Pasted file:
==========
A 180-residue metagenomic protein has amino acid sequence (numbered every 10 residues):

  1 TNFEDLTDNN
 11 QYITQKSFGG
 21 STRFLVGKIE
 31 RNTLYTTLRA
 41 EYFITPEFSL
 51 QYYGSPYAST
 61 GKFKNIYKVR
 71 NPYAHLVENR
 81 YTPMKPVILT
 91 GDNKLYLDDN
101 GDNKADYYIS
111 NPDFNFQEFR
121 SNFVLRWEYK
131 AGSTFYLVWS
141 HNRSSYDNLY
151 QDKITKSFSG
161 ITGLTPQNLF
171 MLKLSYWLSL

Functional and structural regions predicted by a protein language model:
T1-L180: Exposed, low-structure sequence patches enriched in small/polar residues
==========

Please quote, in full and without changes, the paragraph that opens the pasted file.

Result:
A 180-residue metagenomic protein has amino acid sequence (numbered every 10 residues):